Oranges, ginger, garlic, even chicken soup—most of our so-called cold-fighting foods don't do much for us when we're under the weather
Your coworker sneezed on the printer. A friend’s kid is down with the flu. You’re about to take a 12-hour plane ride—in a middle seat. So you stock up on purported immune-boosting foods like oranges, ginger, and garlic, hoping to ward off bugs.
Good for you. A healthy diet can keep your immune system (and every other system) humming along smoothly, says Katherine Zeratsky, a registered dietitian nutritionist who works at the Mayo Clinic. Flavorful ginger and garlic don’t hurt either, especially if you use them to season whole foods. But if you think these foods will transform you into some sort of antiviral superhero, you’re wrong. The link between food and immunity is far less clear than most of us have been led to believe. (At Outside, we’ve been guilty of overstating that connection in the past, too.*)
No food has the power to magically boost immunity, according to immunologist Leonard Calabrese, director of the Center for Clinical Immunology at the Cleveland Clinic’s Department of Rheumatic and Immunologic Diseases. The idea that “dietary manipulation alone can reduce your colds or flu during a given season—I know of no evidence of that,” he says. Of all the choices you can make—eating well, sleeping enough, exercising, and reducing stress—food probably plays the smallest role in fighting off infection, he says.
Being deficient in an essential nutrient, like zinc or vitamin E, can decrease your resistance to invading microbes, but that does not necessarily mean that increasing your intake of that nutrient will directly impact your immune system if your levels are normal, says Simin Nikbin Meydani, the lab director and senior scientist at Tufts University’s Nutritional Immunology Laboratory.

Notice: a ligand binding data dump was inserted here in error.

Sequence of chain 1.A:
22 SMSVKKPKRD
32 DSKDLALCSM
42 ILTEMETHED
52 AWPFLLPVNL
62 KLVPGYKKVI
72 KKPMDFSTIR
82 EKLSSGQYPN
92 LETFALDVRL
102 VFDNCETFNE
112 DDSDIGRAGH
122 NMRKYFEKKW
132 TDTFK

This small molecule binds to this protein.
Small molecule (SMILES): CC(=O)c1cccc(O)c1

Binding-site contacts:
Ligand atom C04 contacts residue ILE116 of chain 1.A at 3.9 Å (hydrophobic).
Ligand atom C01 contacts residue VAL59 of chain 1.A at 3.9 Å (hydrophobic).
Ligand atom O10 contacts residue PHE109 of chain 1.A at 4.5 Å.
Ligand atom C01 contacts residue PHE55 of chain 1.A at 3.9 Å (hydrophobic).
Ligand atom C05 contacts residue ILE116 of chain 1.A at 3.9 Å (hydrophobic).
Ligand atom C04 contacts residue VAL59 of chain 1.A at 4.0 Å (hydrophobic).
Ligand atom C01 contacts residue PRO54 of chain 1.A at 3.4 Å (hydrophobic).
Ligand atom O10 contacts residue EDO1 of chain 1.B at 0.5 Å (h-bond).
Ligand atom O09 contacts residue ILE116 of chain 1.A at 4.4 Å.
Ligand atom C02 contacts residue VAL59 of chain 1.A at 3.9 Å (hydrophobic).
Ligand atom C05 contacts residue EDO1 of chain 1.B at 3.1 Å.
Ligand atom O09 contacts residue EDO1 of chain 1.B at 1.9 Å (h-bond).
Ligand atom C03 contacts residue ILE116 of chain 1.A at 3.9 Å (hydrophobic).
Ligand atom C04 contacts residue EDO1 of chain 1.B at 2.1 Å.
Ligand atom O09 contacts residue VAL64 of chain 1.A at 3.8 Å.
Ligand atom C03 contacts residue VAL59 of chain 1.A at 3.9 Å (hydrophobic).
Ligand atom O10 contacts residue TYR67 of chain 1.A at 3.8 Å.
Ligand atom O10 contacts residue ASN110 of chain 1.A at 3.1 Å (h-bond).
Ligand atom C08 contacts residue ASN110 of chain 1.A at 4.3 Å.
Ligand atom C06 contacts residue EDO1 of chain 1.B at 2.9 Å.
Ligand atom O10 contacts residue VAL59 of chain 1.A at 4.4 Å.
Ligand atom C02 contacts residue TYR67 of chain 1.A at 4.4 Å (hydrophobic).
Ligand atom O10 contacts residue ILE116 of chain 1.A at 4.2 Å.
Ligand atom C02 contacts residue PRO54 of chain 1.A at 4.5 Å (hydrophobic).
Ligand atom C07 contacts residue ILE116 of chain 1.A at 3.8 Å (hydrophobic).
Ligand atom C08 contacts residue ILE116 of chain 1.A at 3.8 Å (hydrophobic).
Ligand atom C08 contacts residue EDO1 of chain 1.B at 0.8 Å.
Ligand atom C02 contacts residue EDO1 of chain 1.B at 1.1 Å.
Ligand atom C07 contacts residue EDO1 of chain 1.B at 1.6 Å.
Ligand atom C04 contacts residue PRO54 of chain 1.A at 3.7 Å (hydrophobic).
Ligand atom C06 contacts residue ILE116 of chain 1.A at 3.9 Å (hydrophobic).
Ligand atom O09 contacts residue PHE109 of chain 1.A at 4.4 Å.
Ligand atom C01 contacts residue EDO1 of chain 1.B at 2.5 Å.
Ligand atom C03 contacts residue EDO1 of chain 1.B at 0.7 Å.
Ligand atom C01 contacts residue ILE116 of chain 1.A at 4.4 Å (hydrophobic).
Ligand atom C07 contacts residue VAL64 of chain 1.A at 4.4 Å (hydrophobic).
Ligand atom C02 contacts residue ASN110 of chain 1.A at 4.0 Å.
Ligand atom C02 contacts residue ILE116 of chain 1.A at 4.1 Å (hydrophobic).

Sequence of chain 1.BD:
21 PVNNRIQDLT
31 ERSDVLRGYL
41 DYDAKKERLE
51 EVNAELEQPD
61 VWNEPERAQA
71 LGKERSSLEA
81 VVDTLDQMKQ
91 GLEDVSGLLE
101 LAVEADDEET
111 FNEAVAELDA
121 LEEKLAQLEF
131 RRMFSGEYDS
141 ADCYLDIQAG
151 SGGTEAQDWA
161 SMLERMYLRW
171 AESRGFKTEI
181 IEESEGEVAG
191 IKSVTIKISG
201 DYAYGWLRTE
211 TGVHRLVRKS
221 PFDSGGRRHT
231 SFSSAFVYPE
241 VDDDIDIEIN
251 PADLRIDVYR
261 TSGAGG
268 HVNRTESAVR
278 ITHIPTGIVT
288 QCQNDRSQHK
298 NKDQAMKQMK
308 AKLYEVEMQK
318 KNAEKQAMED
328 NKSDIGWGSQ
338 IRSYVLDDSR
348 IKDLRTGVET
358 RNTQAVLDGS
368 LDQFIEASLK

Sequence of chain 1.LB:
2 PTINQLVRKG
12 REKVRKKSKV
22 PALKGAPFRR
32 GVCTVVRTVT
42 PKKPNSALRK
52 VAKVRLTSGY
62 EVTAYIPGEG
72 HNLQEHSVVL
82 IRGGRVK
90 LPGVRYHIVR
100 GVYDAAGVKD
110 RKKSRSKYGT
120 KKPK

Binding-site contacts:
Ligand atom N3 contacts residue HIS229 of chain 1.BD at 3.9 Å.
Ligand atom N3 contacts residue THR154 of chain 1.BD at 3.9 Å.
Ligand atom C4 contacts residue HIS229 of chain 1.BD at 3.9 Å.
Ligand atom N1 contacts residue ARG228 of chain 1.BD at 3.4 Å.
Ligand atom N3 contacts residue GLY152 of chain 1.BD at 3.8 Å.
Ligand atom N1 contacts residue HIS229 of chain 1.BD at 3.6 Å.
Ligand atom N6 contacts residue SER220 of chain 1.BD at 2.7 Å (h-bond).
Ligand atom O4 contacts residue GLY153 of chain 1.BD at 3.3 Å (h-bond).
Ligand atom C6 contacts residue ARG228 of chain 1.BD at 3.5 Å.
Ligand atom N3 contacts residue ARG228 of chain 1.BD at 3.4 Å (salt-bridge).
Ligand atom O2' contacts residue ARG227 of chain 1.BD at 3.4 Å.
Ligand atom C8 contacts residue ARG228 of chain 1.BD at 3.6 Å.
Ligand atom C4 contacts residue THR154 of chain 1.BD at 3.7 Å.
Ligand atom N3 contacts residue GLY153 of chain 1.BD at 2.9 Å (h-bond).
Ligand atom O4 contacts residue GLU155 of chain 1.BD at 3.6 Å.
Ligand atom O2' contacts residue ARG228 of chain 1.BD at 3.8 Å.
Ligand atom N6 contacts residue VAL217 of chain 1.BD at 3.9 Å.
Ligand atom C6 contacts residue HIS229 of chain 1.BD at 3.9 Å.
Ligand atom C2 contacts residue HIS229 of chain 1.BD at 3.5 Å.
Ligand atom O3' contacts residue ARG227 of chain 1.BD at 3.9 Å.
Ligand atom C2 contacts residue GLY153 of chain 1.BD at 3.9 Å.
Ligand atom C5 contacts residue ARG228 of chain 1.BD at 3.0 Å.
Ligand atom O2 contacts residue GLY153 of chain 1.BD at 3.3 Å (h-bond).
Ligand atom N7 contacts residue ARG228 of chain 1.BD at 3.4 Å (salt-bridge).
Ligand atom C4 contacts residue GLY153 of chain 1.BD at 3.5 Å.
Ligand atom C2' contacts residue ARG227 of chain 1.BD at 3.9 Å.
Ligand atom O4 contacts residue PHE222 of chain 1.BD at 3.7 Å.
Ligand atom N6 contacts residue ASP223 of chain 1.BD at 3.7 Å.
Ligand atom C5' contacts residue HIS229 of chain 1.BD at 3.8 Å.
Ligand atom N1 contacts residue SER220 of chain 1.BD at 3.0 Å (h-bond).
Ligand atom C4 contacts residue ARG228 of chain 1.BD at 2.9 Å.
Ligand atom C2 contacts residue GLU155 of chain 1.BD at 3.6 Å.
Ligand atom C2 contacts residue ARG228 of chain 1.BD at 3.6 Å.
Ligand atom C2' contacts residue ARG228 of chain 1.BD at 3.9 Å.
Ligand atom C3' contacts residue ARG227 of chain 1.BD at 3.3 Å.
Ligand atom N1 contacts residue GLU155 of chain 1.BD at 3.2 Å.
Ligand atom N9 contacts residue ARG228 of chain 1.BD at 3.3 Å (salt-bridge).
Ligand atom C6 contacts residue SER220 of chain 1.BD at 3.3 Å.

You would have to carefully track the effect of increased intake over time to definitively demonstrate the relationship, and reliable nutrition research is difficult to conduct. Consider a six-week clinical trial that Meydani’s group recently conducted on whole grains (which, though they aren’t widely considered immune boosting, showed modest improvements in biomarkers of immunity and gut bacteria). She and her colleagues had to prepare every meal for about 80 participants—half with whole grains, half with refined—and collect fecal samples to analyze bacteria. That’s an expensive proposition, and food manufacturers who might fund these studies typically have smaller research and development budgets than pharmaceutical companies, she says.
The current evidence for common curative foods is far from definitive, so before you start chugging superjuices, check out the research—or lack thereof—behind the most popular cold-fighting foods.
Citrus Fruits and Juices
Yes, they’re rich in vitamin C—which does play a key role in immune health, potentially by speeding up the rate in which pathogen killers called T cells develop. But again, just because vitamin C plays a part in our immunological defense doesn’t mean consuming more than the recommended amount will make us stronger, says Colleen DeBoer, a clinical dietitian at Northwestern Medicine’s Lake Forest Hospital. A comprehensive review by medical research nonprofit Cochrane from 2013 found no data to justify megadoses of vitamin-C supplements, with the possible exception of people under extreme stress, such as marathoners and soldiers in subarctic climates (and you’re not going to get that much from a morning glass of OJ or a few clementines anyway).